/* variable names x and y */ proc optmodel; /* unconstrained quadratic optimization */ var x, y; min f = 9*x^2 + x*y + 4*y^2 - 12*x - 4*y + 6; solve; /* call QP solver */ print x Fract. y Fract.; /* constrained quadratic optimization */ x.lb = 0; x.ub = 1; /* bounds on variables */ y.lb = 0; y.ub = 1; con SumToOne: /* linear constraint */ x + y = 1; solve; /* call QP solver */ print x Fract. y Fract.; quit; |

In summary, if you want to optimize a quadratic objective function (with or without constraints), use the NLPQUA subroutine in SAS/IML, which is a fast and efficient way to maximize or minimize a quadratic function of many variables. If you have access to SAS/OR software, PROC OPTMODEL provides an even simpler syntax.

The post Quadratic optimization in SAS appeared first on The DO Loop.

4月 112017

Family-owned and operated for more than 35 years, Twiddy & Company prides itself on exceptional real estate services to homeowners and vacationers in northeast North Carolina and the Outer Banks. Whether a customer is thinking of putting their house up for rent or planning their next vacation, Twiddy makes the [...]

How to be a data-driven SMB: Part one of Twiddy’s tale was published on SAS Voices by Analise Polsky

4月 112017

Have you ever seen a map that just didn't look right to you? Perhaps the map area seemed squished or stretched? Perhaps this was because they used a different map projection than you were accustomed to. Or maybe the map coordinates weren't projected at all. In this blog post I [...]

The post Your mapping toolkit Tip #2 - projecting your map appeared first on SAS Learning Post.

4月 112017

You may be wondering if you need something special to gain access to the Schedule Chart object. Don’t worry, you don’t, you just need to unhide this visualization if it isn’t already. You can do this from the Objects’ drop down menu. There are several other objects available to you if you’d like to show those as well. Simply check the ones you want to include in the list and then click ok.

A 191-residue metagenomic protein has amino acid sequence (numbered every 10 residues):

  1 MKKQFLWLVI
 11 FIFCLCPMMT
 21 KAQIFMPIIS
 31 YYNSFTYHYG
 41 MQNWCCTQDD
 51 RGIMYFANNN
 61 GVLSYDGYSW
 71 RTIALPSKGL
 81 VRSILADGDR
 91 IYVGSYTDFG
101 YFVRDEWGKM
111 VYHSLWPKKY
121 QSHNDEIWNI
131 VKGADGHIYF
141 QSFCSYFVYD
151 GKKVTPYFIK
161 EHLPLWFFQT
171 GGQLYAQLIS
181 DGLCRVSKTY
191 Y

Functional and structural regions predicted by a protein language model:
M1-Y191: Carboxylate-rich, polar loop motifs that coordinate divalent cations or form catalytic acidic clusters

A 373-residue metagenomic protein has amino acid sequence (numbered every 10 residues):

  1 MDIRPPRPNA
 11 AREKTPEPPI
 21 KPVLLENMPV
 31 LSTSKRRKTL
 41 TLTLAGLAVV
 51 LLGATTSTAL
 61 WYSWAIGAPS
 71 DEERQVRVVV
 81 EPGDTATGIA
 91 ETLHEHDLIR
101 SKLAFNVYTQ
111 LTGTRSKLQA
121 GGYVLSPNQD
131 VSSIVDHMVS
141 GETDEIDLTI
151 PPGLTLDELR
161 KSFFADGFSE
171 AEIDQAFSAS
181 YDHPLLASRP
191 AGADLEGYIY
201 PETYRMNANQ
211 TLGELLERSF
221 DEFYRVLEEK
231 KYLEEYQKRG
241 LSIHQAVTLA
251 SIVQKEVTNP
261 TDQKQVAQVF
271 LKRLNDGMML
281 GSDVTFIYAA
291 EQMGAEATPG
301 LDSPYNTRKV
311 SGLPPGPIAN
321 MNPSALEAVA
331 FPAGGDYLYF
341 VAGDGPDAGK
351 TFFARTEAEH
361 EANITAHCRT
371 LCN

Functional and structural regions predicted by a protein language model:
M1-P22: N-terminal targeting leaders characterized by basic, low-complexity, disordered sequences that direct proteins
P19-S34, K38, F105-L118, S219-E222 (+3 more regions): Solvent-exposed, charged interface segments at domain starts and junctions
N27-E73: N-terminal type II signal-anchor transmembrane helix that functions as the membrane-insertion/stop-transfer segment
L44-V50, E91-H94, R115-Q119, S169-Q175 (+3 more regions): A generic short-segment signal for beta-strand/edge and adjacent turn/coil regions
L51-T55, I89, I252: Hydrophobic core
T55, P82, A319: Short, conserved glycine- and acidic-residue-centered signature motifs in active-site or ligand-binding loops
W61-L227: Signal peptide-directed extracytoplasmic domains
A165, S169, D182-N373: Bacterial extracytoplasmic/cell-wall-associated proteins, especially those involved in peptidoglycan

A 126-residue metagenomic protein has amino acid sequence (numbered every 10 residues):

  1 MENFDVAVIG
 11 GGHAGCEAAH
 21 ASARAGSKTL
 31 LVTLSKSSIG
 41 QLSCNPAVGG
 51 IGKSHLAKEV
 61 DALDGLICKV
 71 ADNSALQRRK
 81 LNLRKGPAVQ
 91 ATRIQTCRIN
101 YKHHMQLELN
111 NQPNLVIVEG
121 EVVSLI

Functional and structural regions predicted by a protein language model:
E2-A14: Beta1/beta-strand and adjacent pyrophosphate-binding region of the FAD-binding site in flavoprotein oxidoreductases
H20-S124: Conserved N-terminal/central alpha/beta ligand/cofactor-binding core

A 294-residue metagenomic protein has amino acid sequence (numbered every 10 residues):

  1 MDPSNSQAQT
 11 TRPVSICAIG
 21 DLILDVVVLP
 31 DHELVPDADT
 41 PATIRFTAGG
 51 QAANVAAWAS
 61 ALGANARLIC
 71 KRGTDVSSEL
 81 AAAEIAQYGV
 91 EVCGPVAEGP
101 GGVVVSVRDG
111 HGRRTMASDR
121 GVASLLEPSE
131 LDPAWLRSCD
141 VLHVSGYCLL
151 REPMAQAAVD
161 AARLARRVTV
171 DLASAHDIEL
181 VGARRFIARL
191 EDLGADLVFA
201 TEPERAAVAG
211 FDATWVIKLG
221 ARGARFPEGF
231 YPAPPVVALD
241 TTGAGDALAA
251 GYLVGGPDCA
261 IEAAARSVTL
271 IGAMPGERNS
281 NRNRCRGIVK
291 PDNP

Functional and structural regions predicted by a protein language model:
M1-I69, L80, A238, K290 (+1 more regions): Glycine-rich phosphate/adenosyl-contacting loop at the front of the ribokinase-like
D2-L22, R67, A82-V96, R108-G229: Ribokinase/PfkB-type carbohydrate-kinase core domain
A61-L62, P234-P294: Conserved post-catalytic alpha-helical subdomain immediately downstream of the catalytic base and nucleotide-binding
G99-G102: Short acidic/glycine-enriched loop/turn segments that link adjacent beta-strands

The VA 7.3 Schedule Chart is similar to the traditional __Gantt__ chart in that it serves to illustrate the start and finish duration of a category data item. You must provide a category data item and two date or datetime data items representing the start and end dates. You can also add a group by category, lattice by columns and/or rows. Here is a simple example that visualizes my local school district’s 2016-2017 Traditional School Calendar.

Schedule charts can be used to visualize a variety of data such as:

- Calendar Events
- Project Tracking
- Campaign/Promotional Runs
- Floor Service Coverage

Essentially, any category which can be associated with a start and end date can use this visualization.

Here are some examples of using the Schedule Chart to look at project tracking data. Our team uses a similar visualization; however, I have modified real names and gave it a Star Wars theme for a bit of fun.

In this example, the Project name is assigned as the main category. Here are a few takeaways:

- The schedule chart gives a great bird’s eye view of a lot of data. This particular data has over 350 projects spanning a team of 19 individual members.
- The schedule chart automatically includes the least and greatest date value. You can override the X Axis in the Properties tab by assigning a fixed minimum and maximum.

In this next screenshot, I have selected the manager Obi-Wan Kenobi to filter the Schedule Chart. Therefore, by adding section filters to this report, you can see how spotting coverage of Projects and Project Types are easy. And, with some Mock Combat planned later in the year, the Jedis might want to up their training.

This example uses the same Schedule Chart role assignments as before, but different section prompt filters. Here, this report shows how an individual team member can use the Schedule Chart to visualize several things:

- A list of his/her assigned projects.
- The planned duration of each project.
- How the projects are spread throughout the year.

If you chose to look at a particular Project Type, then this visualization would help list the Project names and how they span across the year.

The next example moves away from the traditional use of putting the Project as the main category data item and instead places the Team Lead on the Y Axis. This now allows us to see how busy each Team member is and with which Project Type. By the way, did you notice the neat way the Team names are sorted? I used a custom sort!

Here are just a few more things you can do to enhance this visualization: you can adjust the transparency so you can see overlapping projects and you can easily add reference lines to the X Axis. In this example, I’ve added the reference lines for Q1 through Q4. I’ve also selected a manager from the report section filters and added an additional data item for the Label.